Low Temperature Power Loss
Due to low temperature (-3c) battery simply stopped operating and the drone fell. In subsequent correspondence, the reporter added that the drone was a DJI phantom 4 pro. A great bit of kit, well supported by DJI with software and updates. Yes, indeed it was -3, with several inches of snow.
When I couldn’t find the drone after it disappeared, I hooked my base unit up to my PC at home, and yes, it had recorded the entire flight, and I was able to locate it in daylight hours, the following day. I sent it off for repair and paid about around £200 for gimbal damage.
The drone was 2 years old when it had the event in the snow. Hours-wise and battery-wise, it had flown about 40 hours. From memory I think the batteries had been recharged around 30 times. The aircraft had all auto functions switched on and despite having flown quite a few trips over some of our local lochs, there was never any indication of issues caused by faulty inputs.
Sadly, I no longer have the drone as I experienced a detachment of a rotor blade during a subsequent flight, and although I located it using the DJI app, it was in such a heavily forested area, I lost it altogether. I have more than 15,000 hours flying all sorts of aircraft in all sorts of situations, military ops, difficult terrain etc, and I am more careful than needed. I also teach human factors, so feel I could recognise such, should they appear. I don’t think they affected the operation.
Bottom line, imho, (in my honest opinion) low oat, battery performance, sudden death of the battery. Don’t fly in cold weather. Software located drone (it was white against a background of 1 foot of snow)
This report involves another battery related problem. The reporter, an experienced crewed aviation pilot, felt that the battery stopped functioning because of the temperature and for no other reason. The manufacturer specification states that the aircraft involved (and in fact its controller too) has an operating temperature range of 00 C to 400 C. So, the pilot may indeed be correct. But regarding their assertion that there was no Human Factors involved, on the basis of the evidence we have seen, we feel there may indeed have been an element of Human Factors. The reason is that operating it at -30 C is outside its operating limits set out in the User Manual. As a pre-flight check item, it is worth including the operating temperature limits as part of a quick reference guide kept close by for the pilot to look at.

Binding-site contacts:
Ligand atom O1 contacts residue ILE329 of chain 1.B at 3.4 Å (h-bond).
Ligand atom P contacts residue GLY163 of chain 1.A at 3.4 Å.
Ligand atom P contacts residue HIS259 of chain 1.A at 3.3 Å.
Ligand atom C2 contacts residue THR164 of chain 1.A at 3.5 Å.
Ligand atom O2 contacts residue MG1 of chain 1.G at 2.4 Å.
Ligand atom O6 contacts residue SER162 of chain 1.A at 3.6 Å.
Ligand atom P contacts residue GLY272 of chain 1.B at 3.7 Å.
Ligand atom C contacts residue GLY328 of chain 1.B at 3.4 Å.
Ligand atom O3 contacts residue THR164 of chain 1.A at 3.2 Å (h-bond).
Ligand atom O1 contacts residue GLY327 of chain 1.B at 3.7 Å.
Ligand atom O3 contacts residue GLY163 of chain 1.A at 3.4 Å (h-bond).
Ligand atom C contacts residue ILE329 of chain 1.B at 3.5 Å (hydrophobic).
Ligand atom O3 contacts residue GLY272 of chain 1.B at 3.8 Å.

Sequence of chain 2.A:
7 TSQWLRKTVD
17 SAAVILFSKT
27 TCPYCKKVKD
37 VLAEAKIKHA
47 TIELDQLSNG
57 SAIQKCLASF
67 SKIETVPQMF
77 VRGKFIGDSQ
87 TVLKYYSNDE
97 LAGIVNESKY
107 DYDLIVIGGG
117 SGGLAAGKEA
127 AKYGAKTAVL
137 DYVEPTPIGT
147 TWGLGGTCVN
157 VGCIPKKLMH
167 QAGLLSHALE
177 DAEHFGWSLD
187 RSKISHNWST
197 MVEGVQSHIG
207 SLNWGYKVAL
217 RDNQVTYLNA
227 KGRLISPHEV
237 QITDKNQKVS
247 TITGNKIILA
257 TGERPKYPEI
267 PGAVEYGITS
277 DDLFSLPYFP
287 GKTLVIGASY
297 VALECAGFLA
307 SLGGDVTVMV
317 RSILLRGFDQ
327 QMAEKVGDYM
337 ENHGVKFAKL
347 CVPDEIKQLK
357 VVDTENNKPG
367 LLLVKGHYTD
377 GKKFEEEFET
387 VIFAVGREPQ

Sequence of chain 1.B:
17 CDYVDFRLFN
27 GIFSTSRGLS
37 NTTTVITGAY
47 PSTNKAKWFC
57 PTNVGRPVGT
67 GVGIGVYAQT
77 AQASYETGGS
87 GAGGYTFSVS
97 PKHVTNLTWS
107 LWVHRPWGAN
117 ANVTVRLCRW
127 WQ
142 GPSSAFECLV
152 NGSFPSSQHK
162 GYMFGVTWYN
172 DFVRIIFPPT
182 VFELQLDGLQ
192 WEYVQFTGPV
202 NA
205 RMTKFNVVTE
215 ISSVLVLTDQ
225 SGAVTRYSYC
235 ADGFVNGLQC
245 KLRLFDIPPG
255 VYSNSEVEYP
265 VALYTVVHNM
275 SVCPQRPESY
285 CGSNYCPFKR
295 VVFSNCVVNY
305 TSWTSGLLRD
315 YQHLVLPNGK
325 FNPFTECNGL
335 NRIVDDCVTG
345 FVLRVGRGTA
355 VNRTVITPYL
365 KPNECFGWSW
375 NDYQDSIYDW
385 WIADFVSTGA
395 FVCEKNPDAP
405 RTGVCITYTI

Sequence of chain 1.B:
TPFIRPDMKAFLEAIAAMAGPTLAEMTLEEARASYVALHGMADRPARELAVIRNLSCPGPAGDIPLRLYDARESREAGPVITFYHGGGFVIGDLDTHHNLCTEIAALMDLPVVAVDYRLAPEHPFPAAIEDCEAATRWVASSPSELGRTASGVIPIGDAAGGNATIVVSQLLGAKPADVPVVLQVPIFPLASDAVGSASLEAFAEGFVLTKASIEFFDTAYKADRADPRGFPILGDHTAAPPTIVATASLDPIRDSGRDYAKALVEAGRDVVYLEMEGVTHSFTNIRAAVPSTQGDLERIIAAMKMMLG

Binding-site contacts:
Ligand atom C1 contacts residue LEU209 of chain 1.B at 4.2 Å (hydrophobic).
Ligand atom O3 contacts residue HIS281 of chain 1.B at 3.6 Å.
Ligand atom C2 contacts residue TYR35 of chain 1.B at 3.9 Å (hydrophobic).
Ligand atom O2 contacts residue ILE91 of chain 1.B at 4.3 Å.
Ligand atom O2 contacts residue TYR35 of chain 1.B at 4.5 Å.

There are a couple of other points to note:
- If there was snow on the ground, humidity might have been high, which may have lead to icing conditions. Could this have been the cause of it falling to the ground?
- Some Drones (including the one referred to in this report) have bottom facing sonar and radar Vision Systems. We wonder if at the moment of take off, the aircraft had come into contact with the snow which might have confused the Vision System. The Users Manual refers to avoiding flight over uniform colours or surface areas including snow, because it confuses the Vision System.
- Our experience is that IMUs can fail in cold weather. When it happens, the effect is that the Drone can fly straight into the ground because it thinks it is horizontal but it is in fact flying at an angle.
Readers thoughts on this are more than welcome.